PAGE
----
When Verizon Communications (VZ) - Get Verizon Communications Inc. Report CFO Fran Shammo speaks at a New York investor conference Tuesday, Nov. 10, the company's unit serving corporations and other large enterprises will be a hot topic.

Verizon is reportedly weighing alternatives for the business, which includes the MCI carrier and Terremark Worldwide data center acquisitions, and has a value of roughly $10 billion, according to Reuters. A divestiture would focus Verizon more squarely on wireless and consumer services. Certainly, the audience at the Wells Fargo Securities conference will seek guidance about Verizon's strategic direction from Shammo.

While the assets are valuable and the market for data center assets, in particular, has been busy, there are also questions about how a deal would take shape.

"I don't know who would buy it," said Moody's Investor Service analyst Dennis Saputo.

CenturyLink (CTL) - Get CenturyLink, Inc. Report recently said that it plans to market its data center business, which would make the company an unlikely acquirer of Verizon's systems. AT&T (T) - Get AT&T Inc. Report as a buyer would create a difficult regulatory proposition. A company such as Level 3 Communications (LVLT) focuses more on network transport than on serving mass numbers of end users. 

Evercore analyst Johnathan Schildkraut observed in a Monday note that it's a "crowded market" for data centers but noted reasons why sales could be appealing.

Telecoms trade in mid-single-digit multiples of earnings before interest, taxes, depreciation and amortization, he wrote, while data centers have gone for 10 to 14 times Ebitda in the M&A market. For example, TierPoint paid $575 million, or 14.1 times Ebitda, for Windstream Communications' (WIN) - Get Windstream Holdings, Inc. Report Hosted Solutions business roughly two weeks ago.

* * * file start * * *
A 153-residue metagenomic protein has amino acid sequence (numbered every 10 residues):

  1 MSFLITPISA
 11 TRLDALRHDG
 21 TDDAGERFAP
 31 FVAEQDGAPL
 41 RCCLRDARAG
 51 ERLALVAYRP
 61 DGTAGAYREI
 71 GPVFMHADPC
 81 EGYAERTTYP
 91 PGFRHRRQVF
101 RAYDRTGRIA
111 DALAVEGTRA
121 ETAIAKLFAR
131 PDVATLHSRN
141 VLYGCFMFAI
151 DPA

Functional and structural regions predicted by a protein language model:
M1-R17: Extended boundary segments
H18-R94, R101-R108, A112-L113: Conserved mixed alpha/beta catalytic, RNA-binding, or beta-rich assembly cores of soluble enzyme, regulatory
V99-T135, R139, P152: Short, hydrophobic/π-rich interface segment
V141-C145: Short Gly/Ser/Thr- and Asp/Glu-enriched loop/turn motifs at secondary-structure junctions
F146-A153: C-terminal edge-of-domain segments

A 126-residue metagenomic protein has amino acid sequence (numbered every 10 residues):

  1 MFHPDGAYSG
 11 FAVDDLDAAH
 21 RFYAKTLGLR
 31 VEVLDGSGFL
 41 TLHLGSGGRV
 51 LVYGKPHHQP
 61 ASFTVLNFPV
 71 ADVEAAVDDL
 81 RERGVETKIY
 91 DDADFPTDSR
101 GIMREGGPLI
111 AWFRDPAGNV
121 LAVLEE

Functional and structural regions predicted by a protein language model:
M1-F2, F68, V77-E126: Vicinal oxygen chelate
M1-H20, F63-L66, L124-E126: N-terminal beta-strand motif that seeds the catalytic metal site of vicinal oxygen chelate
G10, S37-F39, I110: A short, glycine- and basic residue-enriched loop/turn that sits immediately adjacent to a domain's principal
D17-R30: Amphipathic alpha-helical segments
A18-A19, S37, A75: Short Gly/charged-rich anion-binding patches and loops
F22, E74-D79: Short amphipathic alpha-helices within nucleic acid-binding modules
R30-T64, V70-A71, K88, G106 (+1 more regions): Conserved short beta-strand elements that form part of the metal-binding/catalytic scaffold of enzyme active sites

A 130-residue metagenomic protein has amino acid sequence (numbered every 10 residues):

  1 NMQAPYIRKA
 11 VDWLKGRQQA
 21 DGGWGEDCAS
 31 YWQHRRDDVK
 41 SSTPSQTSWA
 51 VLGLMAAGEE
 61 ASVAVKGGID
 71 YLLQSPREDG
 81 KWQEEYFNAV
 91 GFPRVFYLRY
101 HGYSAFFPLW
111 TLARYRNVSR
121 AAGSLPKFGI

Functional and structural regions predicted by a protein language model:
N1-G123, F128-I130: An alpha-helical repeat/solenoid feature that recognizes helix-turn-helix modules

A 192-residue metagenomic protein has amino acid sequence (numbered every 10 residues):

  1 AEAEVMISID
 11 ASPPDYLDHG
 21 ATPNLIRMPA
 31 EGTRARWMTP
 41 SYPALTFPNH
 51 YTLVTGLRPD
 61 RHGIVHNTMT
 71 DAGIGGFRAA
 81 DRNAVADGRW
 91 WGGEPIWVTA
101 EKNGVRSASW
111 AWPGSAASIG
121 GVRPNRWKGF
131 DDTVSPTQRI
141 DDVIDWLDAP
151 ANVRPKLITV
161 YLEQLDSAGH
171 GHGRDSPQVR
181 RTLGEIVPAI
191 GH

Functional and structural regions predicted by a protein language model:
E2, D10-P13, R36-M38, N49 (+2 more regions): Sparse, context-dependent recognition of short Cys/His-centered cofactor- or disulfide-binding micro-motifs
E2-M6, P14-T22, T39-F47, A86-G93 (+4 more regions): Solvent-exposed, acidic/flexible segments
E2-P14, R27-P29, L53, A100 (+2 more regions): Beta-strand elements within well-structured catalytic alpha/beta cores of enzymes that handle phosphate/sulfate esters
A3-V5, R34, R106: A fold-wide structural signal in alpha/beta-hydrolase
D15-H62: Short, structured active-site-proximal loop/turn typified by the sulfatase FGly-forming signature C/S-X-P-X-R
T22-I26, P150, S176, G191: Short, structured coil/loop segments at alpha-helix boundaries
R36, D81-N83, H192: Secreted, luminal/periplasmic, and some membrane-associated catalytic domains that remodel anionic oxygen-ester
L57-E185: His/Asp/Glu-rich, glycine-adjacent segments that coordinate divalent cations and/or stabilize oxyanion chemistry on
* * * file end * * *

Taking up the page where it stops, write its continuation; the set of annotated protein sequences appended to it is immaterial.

When CenturyLink said in early November that it would shop its data centers, the company suggested that it can provide hosting and other services without owning the underlying real estate. A carrier could divest of an asset that may not be necessary to its business, Schildkraut noted, and reduce leverage.

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Verizon has said that it wants to regain the A3 credit rating from Moody's it had before the $130 billion purchase of Vodafone's (VOD) - Get Vodafone Group Plc Sponsored ADR Report stake in Verizon Wireless.

The carrier is already in line to collect a bundle of cash when it closes the $10.54 billion sale of wireline operations in California, Florida and Texas to Frontier Communications (FTR) - Get Frontier Communications Corporation Class B Report . Saputo said that he expects the company to use close to $7 billion of the funds to reduce debt.

"They are not pressed for cash," he said.

The federal government plans an auction of attractive wireless spectrum licenses early next year. The licenses are in the 600 MHz band, which is a low frequency spectrum that can carry transmissions for long distances, meaning that wireless carriers can space out their wireless towers.

Verizon already has licenses in the 700 MHz band. Shammo said during Verizon's third-quarter call that the 600 MHz and 700 MHz bands "don't play well together" and can produce "a lot of interference."

Spectrum held by Charlie Ergen's Dish Network (DISH) - Get DISH Network Corporation Class A Report in higher bands, he suggested, could work well with Verizon's holdings. "We've said that all along that Charlie is sitting on very good spectrum," Shammo said.

The attractive terms of recent data center sales and the potential to improve balance sheets or focus on wireless may be tempting. Even if the conditions are not right for a deal now, the latest reports provide Shammo with an topical cue to discuss Verizon's strategic direction and capital needs on Tuesday. 

Verizon does not have to make a deal, Moody's Saputo said.

"There is no gun to their head for cash for either deleveraging or spectrum purchases," he said.